Title: Plant Nitrogen Speaker: Bill Pan. online.wsu.edu

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1 Title: Plant Nitrogen Speaker: Bill Pan online.wsu.edu

2 Lesson 2.3 Plant Nitrogen Nitrogen distribution in the soil-plantatmosphere Chemical N forms and oxidation states Biological roles of N in plants Seasonal N accumulation, N deficiencies Biological N fixation

3 Figure 4-1. The N cycle. Test your command of N terminology in Assnmt 2.1

4 Table 4-1. Approximate Distribution of N Throughout the Soil-Plant/Animal-Atmosphere System N pool Metric Tons % of Total Atmosphere 3.9 x Sea (various) 2.4 x Soil (nonliving) 1.5 x Plants 1.5 x Microbes in soil 6 x Animals (land) 2 x People 1 x

5 Nitrogen Oxidation States NH 4+,NH 3 N 2 N 2 O NO NO 2 - NO 3 - N Oxidation States: Energy requiring reactions Energy yielding reactions

6 Plant Nitrogen Uptake Most plants are capable of absorbing ammonium and nitrate. Relatively little organic N is directly absorbed by crop roots, it must first be mineralized into these inorganic forms before plant uptake can occur. Since nitrate is the predominant inorganic N form in soil solutions, it is typically the primary form absorbed by crop roots.

7 Biological Role of N in Plants Forms peptide bond linking amino acids in proteins Constituent of other important biochemicals such as chlorophyll Provides functional groups in enzymes for reaction site or attachment of substrates, cofactors

8 Nitrogen Forms the Peptide Bond in Proteins

9 Nitrogen Forms a Coordination Complex with Mg in Chlorophyll

10 Nitrogen Provides Functional Groups at Reaction Sites of Enzymes Such as ATPase

11 Plant N Plant N Accumulation 1 to 5% N Seasonal uptake patterns often follow a sigmoidal pattern: lb N/ac typical ranges for crop plants over season (see texts) Time

12 Nutrient uptake over time Corn Dry Matter Time grain stalk leaves Corn P uptake N P Time

13 N deficiency symptoms: General patterns 1. Chlorosis (loss of green color, usually seen as yellowing) of leaves Lack of chlorophyll Seen esp. in OLDER leaves, since N is very mobile in plant 2. General stunting of plant Decreased carbohydrate production Decreased protein production

14 N Deficiency Symptoms: Examples Corn (maize): chlorosis of lower leaf, progresses up the midrib first Potatoes: Stunted plants, chlorosis of lower leaves, upward cupping Wheat: smaller leaves, less tillering, chlorosis of lower leaves Peach: reddish leaves with shothole appearance Remember, by the time you see symptoms, plant health / quality / yield have ALREADY been diminished

15 N Deficiency in Greenhouse Corn

16 N Deficiency in Field-grown Corn (Maize) chlorosis of lower leaves necrosis of leaf tips yellowing of midrib region

17 Field-view of N Deficient Corn General yellowing of canopy May be detectable by on-the-go sensors or by remote sensing

18 Sugar beet Potato Kale Rutabaga Some General N Deficiencies

19 N Toxicities Cucumber N toxicity necrosis of newer growth regions

20 Biological Components of the Nitrogen Cycle Processes and Organisms of: N fixation Mineralization Immobilization Nitrification

21 Biological N fixation Bacteria and algae Symbiotic with legumes some trees & bushes water ferns Non-symbiotic free-living or in loose associations

22 N fixation Industrial Fixation reduces N 2 to NH 4+. Requires C; absence of air and water, and 500 atm pressure. Biological Nitrogen Fixation: Nitrogenase N 2 + 8e- + 16ATP + 10 H + 2NH ADP + 16P i + H 2 Very energetically expensive. Most N fixation by symbioses where plants provide the energy.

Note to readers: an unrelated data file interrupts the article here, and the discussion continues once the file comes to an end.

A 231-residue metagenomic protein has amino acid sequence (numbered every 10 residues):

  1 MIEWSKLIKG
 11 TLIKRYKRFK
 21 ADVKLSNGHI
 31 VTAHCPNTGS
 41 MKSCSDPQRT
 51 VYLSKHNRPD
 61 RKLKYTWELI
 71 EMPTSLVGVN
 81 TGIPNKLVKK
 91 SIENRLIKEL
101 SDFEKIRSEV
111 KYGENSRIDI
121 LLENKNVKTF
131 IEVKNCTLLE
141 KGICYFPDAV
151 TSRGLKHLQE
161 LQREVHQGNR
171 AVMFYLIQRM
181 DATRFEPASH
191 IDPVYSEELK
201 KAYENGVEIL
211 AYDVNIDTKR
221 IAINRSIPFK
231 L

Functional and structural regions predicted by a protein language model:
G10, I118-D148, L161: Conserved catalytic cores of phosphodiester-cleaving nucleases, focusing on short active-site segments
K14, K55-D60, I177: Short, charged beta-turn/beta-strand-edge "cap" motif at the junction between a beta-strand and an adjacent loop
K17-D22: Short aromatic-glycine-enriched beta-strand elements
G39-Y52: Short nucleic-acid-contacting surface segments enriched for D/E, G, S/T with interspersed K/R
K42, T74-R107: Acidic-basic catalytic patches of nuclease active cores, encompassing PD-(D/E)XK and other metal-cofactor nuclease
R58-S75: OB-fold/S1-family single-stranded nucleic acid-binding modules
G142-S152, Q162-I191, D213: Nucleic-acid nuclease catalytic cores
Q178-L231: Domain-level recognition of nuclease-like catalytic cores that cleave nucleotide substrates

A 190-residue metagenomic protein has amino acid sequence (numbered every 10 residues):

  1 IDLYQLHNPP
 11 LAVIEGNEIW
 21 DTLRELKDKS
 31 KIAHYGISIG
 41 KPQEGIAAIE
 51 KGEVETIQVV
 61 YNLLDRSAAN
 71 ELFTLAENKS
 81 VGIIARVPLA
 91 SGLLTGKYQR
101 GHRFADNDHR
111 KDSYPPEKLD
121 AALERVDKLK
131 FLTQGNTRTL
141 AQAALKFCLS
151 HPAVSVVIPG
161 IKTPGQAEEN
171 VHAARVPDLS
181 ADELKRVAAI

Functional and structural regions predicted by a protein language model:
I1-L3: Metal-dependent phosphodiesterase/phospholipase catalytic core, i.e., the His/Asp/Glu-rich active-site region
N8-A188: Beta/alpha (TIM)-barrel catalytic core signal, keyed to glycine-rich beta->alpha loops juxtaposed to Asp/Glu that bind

23 a) Example of nodules of Bradyrhizobia on soybean b) showing non-inoculated alfalfa (left) and inoculated (right) with proper Rhizobia bacteria

24 Figure 4-5. Conversion of N 2 to NH 4 + by rhizobia inside a legume root nodule.

25 Table 4-7. N 2 Fixed by Legumes in Temperate Climates N fixed (lb/a/yr) Legume Range Typical Alfalfa Beans Chickpeas Clovers (general) Cowpeas Crimson clover Fava beans Hairy vetch Kudzu Ladino clover Lentils Peas Red clover Soybeans

26 Table 4-5. Economically Important Microorganisms Involved in Biological N Fixation Organisms General Properties Agricultural Importance Azotobacter Aerobic; free fixers; live in soil, water, rhizosphere (area surrounding the roots), leaf surfaces Minor benefit to agriculture; found in vascular tissue of sugarcane, with abundant sucrose as a possible energy source for N 2 fixation Azospirillum Microaerobic; free fixers; or found in association with roots of grasses Inoculation benefits some nonlegume crops, shown to increase root hair development Rhizobium Fix N in legume-rhizobium symbiosis Legume crops are benefited by inoculation with proper strains Actinomycetes, Frankia Fix N in symbiosis with nonlegume wood trees alder, Myrica, Casuarina Potentially important in reforestation, wood production Blue-green algae, Anabaena Contain chlorophyll, as in higher plants; aquatic and terrestrial Enhance rice in paddy soils; Azolla (a water fern) Anabaena-Azolla symbiosis; used as green manure

27 Inoculation Inoculation may be required. Rhizobium only survive a few years in the soil without the proper host. Commercial strains selected for most N fixed on specific crops. Inoculate seeds themselves. Mix bacteria with peat and gum (sugar) to coat seeds. Best survival if done just before planting. Or inoculate within or below the seed row.

28 Figure 4-7. Soybean yield as influenced by P availability and inoculation. (Singleton et al., 1990, Applied BNF Technology: A Practical Guide for Extension Specialists, NifTAL, Paia, Hl.) Leibig s Law of the Minimum in action.

29 N fixation is ph-dependent Soil ph Non-legume Low-pH sensitive Low-pH tolerant

30 Multiple N Pathways in Legumes Crop legumes typically assimilate soil N like non-legumes, while biologically fixing atmospheric N. Higher soil N availability inhibits N fixation.

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